Published 01 June 2019
Published 01 March 2019
Published 01 December 2018
Published 01 September 2018
Published 01 March 2018
Published 01 December 2017
Published 01 September 2017
Published 01 June 2017
What characterises all of Stelarcs projects and performances is the notion of the prosthetic. The EXTRA EAR is a project Stelarc has been fostering since 1997 and the problems lie in finding the appropriate medical assistance to realise it. Constructing the EXTRA EAR would involve a number of procedures, over approximately 8-10 months. Techniques from Cosmetic, Re-constructive and Orthopaedic surgery are necessary. Here Stelarc outlines some of the essential steps in constructing the EXTRA EAR and discusses the nature of this radical project.
Published March 2002
8 November 2001 26 January 2002
In Part I (Artlink, December 2001) the subject called Art History was challenged, using the terms art and work of art in a conventional way. Here in Part II it is argued that some of the woes of art theory can be alleviated by understanding these terms in a different way. Brook discusses the role of cultural memes in creating different kinds of histories and the doctrine of creativity. He here concludes that it is perfectly understandable that, as metaphysical explorers, we may address works of art with little or no respect for the authors intentions. In the end, he states, it depends upon the regularities of the real world.
Juan Fords recent exhibition Clone is a series of portraits of doppelgangers trapped within neo-realistic hallucinatory environments that are rich in attributes taken from technological culture. The juxtaposition of traditional painterly portraiture with objects taken from recent technologies uncovers the sense of mystery that these new technologies provide for us. Trotter looks at Fords practice within the context of our post-modern society, discussing relevant issues of capitalist culture as narcissistic and the breakdown of a consistent personal identity within it.
This text is concerned with the notion of animal and human hybridity, as examined in a historical and contemporary context through the myth of King Minos of Crete and more recently the work of artists such as Damien Hirst and John Kelly. From the shadowy overlap between species that the minotaur depicts to such contemporary models of animal/ human formation as the fictitious Spiderman, such figures of the imagination remind us of the diminishing gap between science fact and science fiction.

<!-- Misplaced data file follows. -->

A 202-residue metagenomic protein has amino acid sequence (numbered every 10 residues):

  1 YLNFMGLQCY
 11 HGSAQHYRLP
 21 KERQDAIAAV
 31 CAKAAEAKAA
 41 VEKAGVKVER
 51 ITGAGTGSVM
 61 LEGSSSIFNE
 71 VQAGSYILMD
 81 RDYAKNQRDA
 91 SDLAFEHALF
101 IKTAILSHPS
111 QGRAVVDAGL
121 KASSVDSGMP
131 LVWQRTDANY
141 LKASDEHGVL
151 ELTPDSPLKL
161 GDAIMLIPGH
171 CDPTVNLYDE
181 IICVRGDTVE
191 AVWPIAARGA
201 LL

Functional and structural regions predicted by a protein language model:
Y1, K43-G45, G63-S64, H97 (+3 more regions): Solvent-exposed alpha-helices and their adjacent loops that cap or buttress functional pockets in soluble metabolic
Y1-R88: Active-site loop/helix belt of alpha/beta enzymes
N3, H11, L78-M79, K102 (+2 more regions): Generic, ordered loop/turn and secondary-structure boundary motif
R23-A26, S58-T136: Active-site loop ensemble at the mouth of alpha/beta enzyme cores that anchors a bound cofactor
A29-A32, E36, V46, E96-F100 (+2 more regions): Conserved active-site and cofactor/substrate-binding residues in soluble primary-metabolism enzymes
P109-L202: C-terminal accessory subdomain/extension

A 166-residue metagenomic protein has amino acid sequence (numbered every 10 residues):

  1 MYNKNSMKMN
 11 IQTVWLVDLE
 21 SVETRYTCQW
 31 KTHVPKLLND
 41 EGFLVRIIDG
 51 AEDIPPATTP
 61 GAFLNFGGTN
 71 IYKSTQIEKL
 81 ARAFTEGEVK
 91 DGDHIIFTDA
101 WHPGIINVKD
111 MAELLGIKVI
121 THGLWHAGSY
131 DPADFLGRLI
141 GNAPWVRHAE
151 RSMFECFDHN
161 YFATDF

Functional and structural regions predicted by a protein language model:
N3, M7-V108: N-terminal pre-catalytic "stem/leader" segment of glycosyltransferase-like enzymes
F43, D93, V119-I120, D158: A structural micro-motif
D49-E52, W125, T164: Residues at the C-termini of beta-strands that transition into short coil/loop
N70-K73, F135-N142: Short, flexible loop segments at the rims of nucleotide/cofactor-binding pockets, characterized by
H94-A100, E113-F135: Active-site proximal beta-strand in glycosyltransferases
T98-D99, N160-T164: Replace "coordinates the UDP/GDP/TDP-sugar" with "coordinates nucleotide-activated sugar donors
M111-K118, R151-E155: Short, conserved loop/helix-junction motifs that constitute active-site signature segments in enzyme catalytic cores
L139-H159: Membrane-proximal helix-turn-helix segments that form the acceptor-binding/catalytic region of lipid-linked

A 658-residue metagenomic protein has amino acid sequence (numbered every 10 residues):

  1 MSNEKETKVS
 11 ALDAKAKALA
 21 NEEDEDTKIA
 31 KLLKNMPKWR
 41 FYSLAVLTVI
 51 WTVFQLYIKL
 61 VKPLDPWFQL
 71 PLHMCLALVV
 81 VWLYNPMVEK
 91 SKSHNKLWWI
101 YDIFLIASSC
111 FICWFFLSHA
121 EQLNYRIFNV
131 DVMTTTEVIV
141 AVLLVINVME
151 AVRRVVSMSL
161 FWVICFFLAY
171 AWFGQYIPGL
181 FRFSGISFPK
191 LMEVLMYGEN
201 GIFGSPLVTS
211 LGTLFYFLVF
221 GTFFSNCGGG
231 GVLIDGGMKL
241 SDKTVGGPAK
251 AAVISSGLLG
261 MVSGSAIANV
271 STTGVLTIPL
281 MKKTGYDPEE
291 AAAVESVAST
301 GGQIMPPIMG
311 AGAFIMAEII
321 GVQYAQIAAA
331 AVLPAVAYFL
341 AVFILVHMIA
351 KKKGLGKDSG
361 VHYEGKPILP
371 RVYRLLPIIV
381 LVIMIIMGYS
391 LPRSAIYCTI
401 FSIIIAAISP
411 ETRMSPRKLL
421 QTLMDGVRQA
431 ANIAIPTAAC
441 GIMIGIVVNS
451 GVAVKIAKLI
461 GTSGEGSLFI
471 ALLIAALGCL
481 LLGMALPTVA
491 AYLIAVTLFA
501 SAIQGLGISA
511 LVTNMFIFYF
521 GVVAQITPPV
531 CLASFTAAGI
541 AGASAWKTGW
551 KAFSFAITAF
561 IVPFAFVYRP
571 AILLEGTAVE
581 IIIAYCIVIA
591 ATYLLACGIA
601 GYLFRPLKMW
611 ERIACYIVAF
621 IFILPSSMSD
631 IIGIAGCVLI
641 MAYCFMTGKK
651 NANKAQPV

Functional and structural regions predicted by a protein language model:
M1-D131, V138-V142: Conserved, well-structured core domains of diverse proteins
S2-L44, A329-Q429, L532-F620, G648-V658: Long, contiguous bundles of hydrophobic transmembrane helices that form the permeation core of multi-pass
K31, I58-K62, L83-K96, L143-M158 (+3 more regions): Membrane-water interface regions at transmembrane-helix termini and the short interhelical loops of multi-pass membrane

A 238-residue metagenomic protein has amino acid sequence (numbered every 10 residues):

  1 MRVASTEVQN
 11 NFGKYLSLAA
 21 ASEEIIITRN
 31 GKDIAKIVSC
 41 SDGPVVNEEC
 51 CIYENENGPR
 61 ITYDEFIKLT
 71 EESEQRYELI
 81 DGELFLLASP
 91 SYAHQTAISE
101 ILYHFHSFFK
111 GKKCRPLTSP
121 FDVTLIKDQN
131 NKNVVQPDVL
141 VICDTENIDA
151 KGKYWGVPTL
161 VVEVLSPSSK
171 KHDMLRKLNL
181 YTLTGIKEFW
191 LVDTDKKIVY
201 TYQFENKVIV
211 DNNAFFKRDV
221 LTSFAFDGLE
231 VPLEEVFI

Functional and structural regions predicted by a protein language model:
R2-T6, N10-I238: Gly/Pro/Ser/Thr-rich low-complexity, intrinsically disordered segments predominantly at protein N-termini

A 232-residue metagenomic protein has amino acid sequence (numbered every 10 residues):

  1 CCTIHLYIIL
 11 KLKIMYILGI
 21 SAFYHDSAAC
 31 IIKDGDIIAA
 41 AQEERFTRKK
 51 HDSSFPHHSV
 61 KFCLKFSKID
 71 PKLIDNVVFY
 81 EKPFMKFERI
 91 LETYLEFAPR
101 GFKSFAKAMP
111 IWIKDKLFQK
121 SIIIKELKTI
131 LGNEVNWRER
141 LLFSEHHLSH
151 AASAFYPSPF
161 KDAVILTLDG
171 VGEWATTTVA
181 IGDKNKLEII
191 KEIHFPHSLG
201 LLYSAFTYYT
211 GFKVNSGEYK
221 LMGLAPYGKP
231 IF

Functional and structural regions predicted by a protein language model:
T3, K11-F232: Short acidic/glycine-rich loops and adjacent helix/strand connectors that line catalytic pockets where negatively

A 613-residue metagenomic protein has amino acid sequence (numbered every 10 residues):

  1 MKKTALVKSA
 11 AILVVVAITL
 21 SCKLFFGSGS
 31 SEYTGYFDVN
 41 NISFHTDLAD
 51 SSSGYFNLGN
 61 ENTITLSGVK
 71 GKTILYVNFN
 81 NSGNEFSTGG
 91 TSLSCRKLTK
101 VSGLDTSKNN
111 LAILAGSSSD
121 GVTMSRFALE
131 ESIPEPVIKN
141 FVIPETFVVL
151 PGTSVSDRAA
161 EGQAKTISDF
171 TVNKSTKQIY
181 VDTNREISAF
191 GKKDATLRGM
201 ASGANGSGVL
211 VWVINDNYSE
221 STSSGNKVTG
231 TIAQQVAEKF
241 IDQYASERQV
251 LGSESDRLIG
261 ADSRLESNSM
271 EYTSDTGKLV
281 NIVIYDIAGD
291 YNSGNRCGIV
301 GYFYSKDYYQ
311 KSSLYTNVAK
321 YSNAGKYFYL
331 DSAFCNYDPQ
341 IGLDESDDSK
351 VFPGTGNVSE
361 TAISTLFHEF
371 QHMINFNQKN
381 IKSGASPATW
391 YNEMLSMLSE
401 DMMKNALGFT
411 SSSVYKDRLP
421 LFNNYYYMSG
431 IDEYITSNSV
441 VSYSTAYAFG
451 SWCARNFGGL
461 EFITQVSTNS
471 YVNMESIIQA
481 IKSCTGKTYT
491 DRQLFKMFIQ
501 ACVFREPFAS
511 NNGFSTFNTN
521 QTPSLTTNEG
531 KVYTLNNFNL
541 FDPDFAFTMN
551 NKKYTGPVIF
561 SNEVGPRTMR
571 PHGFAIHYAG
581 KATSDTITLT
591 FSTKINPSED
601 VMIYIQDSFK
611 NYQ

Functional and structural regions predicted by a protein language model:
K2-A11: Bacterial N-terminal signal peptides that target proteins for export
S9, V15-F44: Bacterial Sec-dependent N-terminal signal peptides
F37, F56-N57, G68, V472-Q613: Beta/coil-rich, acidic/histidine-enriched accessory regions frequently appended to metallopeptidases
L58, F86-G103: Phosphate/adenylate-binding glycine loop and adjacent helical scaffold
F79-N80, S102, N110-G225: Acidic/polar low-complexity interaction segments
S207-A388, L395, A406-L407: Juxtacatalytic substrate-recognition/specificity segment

Jane Trengoves new paintings of monkey faces are the latest work in her long investigation into the human/animal interface. Trengoves intention with her series Looking Back is to grasp the moment of recognition from the human point of view and reverse the subject and object positions of the gaze. Trengove was born in Melbourne and studied at East Sydney Tech and at the Victorian College of the Arts.
Art Gallery of South Australia, Adelaide
7 December 2001 - 3 February 2002
Artspace & Ivan Dougherty Gallery, Sydney
22 November 15 December 2001
The metaphor of becoming animal till there is no longer man or animal is becoming real with the advances in genetic tissue technology and stem cell research. Artists dealing with hands-on wet biology art practice are exploring the tangibility of such an idea. Zurr looks at issues surrounding such new technology, at the experiment which saw an ear grafted onto a mouses back, constructed in vitro (outside of the body) and the possible future for the human and animal kingdoms.
The work of Sharon Goodwin is directly influenced by the Coles Funny Picture Books which create a bizarre Victorian world where human and animal promiscuously cross over. Here people are frequently turned into animals, and the qualities of animals emerge in humans through vices of personality. Goodwins exhibition which was held at Uplands Gallery in Melbourne, Victoria in November 2001 presented a series of portraits of bestial humans or humanised animals repainted from Coles woodcuts. Goodwin has introduced crude lines and stitching and patching in the images to represent the frequent actualisation of plastic surgery in contemporary society.
John Kelly paints cows and horses, in particular, the legendary Phar Lap and Dobells camouflaged bovines. Through using these narratives and adding new elements Kelly has created a multi-layered structure of ideas. This evolution works on a slow time scale that is at odds with todays fast consumer culture where products need to be refreshed and changed on a continual basis.